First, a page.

The German HGV Tolling System:
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The German HGV Tolling System: System overview, spatial impacts, first experiences and Consequences for future European HGV tolling systems Carsten Schürmann RRG Spatial Planning and Geoinformation Transport Days Molde 2005 Financing and Political Decision Making

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The German HGV Tolling System:

System overview, spatial impacts, first experiences and

Consequences for future European HGV tolling systems

Carsten Schürmann

RRG Spatial Planning and Geoinformation

Transport Days Molde 2005

Financing and Political Decision Making

22-23 November, Molde University College

Molde, Norway


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Presentation Contents

Part 1. System Overview

Part 2. First Results Concerning

Traffic and Spatial Impacts

Part 3. First Experiences

Current Political Discussions

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Part 1.

System Overview

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The German HGV Tolling System - Objectives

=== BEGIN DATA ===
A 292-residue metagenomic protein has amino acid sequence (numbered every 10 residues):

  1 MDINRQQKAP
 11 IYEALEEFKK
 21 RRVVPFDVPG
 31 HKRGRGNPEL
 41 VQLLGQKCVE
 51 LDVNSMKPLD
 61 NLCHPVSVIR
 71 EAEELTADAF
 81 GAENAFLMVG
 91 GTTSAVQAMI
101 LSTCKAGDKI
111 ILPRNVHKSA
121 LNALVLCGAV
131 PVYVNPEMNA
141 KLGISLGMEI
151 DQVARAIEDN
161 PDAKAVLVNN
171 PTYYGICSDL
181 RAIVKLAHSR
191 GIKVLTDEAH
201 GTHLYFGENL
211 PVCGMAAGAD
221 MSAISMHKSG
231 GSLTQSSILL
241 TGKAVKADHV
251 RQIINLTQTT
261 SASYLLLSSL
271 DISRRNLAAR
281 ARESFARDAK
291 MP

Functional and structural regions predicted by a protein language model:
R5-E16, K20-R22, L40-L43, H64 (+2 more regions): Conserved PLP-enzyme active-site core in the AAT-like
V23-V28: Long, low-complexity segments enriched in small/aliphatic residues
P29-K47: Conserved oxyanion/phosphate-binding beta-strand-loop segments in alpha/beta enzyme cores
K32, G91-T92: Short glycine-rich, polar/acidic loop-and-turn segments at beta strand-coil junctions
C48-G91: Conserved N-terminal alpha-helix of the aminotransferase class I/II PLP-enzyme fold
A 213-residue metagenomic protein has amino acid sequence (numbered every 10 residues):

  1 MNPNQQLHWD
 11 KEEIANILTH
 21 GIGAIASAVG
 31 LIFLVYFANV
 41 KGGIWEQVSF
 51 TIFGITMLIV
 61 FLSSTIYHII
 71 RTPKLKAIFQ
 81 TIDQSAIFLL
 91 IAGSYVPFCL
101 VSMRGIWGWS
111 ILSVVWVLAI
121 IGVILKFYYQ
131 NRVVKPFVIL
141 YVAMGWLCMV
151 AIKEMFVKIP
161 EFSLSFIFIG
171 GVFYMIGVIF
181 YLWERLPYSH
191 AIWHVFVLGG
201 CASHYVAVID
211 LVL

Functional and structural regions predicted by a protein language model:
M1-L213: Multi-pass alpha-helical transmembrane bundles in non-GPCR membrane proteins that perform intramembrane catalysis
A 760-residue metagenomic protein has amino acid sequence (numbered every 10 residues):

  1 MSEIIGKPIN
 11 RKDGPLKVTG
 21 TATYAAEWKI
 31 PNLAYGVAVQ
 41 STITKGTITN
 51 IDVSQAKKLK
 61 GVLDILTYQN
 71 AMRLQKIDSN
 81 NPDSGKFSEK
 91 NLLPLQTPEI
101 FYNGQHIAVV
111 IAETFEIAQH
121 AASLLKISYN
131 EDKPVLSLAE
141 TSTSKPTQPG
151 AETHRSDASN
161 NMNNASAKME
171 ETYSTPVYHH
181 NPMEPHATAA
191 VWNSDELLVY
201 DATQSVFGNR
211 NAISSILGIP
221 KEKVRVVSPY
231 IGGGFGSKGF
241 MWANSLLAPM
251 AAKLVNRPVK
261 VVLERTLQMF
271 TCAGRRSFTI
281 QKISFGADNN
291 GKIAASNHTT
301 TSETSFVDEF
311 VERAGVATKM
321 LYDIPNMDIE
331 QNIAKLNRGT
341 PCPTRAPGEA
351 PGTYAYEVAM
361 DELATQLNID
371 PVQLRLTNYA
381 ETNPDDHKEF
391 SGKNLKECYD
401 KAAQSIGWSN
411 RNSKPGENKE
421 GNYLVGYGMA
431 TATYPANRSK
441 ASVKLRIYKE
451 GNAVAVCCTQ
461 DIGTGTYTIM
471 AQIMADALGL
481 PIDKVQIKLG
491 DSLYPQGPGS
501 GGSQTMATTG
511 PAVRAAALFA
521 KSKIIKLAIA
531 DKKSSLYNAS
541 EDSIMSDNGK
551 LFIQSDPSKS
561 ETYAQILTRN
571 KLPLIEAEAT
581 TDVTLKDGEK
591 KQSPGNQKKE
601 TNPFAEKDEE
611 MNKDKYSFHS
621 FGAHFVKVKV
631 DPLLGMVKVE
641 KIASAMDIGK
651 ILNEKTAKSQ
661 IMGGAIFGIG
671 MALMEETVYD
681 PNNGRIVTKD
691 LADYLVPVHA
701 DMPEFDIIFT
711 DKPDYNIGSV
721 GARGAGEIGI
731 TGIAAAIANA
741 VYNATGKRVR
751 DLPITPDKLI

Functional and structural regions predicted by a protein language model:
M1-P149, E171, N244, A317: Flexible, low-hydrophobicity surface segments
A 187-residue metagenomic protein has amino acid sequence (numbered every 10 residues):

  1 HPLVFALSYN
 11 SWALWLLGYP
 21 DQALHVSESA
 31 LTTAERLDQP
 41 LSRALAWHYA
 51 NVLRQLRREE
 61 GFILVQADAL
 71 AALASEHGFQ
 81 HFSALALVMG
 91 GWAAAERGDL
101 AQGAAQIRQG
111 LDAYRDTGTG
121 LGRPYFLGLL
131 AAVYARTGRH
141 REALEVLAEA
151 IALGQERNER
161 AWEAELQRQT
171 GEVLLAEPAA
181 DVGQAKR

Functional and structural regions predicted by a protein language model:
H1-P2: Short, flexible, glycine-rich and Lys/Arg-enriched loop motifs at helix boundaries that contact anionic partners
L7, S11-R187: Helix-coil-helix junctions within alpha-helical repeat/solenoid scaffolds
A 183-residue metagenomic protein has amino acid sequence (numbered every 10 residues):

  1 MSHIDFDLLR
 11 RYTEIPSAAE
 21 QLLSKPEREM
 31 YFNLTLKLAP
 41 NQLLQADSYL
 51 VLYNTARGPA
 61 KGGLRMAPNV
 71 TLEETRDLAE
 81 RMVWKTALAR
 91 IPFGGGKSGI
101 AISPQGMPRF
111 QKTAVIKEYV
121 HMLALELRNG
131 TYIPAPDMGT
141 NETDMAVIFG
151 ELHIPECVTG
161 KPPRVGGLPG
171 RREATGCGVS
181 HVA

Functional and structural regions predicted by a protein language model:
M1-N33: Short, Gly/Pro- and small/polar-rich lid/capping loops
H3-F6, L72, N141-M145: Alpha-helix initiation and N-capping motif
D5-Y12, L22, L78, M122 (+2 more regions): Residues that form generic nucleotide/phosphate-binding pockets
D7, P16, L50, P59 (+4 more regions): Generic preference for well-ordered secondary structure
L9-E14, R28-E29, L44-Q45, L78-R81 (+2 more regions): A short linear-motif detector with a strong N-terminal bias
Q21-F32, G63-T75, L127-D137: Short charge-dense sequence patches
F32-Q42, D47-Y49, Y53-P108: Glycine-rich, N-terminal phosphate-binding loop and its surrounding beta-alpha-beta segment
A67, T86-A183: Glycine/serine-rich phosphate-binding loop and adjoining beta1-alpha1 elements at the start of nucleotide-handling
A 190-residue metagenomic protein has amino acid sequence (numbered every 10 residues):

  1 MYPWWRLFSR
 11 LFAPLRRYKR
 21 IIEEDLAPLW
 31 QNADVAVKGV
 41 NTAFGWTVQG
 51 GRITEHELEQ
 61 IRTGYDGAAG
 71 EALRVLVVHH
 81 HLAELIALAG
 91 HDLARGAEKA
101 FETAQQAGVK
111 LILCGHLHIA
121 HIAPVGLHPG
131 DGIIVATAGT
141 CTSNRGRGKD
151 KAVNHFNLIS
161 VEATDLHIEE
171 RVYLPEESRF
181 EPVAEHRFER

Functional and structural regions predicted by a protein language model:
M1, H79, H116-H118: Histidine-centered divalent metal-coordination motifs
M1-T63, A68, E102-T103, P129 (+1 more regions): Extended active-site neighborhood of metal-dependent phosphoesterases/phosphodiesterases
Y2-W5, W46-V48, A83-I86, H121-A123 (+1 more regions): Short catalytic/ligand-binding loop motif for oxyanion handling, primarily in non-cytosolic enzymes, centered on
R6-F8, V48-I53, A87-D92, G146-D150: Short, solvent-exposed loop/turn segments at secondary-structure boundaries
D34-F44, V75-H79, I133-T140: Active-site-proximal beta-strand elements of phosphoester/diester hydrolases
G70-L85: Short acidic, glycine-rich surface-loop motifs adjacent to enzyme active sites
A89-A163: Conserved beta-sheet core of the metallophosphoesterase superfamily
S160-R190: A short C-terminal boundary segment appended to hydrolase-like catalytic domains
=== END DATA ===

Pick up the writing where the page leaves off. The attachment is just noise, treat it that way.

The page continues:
• To charge road users for road investment and maintenance costs (-> from taxes to user payments)

  • To ensure future financing of further extensions and maintenance of transport infrastructures

  • To give incentives to shift goods transport to more environmental-friendly modes

  • To promote development of innovative technologies

  • System development by private company (Toll Collect), authorisation of this company to collect the tolls on behalf of the Federal Government

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The German HGV Tolling System - Features

  • automatically differentiate pre-defined road sections that are charged from none-charged sections

  • take into account the amount of vehicle emissions as well as the number of vehicle axes